Radioland fulfills the cardinal principle of ambient music; you can play it for pleasant background sound, but it richly repays close listening. It is a close kin to Rafael Toral’sWave Field. Both discs back up breathtaking surface appeal - in other words, you don’t have to be totally warped by noise to find the music really beautiful - with layer upon layer of essential details that change radically depending on how loud you play the thing and yield endless rewards to attention paid. Take “Raphael,” the opening track. In the course of a few seconds, orchestral woodwinds slide over static like a glacier in a hurry. While the horns build and swell, different strains of electronic noise filter in and out of hearing; they’re there and then gone like white-caps in a choppy sea. Musical performances, conversations, and the hiss and crackle endemic to shortwave bandwidths all come into play, but most of the time they’re so processed that it’s the timbre and texture, not the provenance, of Mathieu’s material that stands out. He has a knack for snatching and transforming sounds, like the bobbing high tones on “Eine Promenade” and the shimmering midrange early in “Licht und Finsternis zum Auge,” so that they seem unchanging even though they’re in constant flux.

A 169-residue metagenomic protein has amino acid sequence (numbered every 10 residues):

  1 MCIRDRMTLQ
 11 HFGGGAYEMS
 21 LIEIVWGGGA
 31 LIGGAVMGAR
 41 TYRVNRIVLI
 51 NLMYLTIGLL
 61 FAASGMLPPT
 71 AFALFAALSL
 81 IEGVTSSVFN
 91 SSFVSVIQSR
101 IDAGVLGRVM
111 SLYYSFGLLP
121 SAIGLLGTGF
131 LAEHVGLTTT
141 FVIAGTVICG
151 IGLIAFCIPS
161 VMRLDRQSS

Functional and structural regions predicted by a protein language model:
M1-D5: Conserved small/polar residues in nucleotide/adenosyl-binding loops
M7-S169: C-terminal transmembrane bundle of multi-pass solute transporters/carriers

Radioland is the most beautiful ambient record and the most immersive piece of drone I’ve heard all year, but to leave it at that would still be damning it with faint praise. This is simply one of the loveliest wall-to-wall sounds around.

Jandek - Telegraph Melts (1986)

Corwood 0750

i'm pretty sure it's sunday.

Jandek lives next door to someone far away, someplace where ‘music’ is an expression of emotion and not a packaged entertainment; made for self, rather than for an audience... There’s some sorta feeling trapped in the sound that I like to bask in.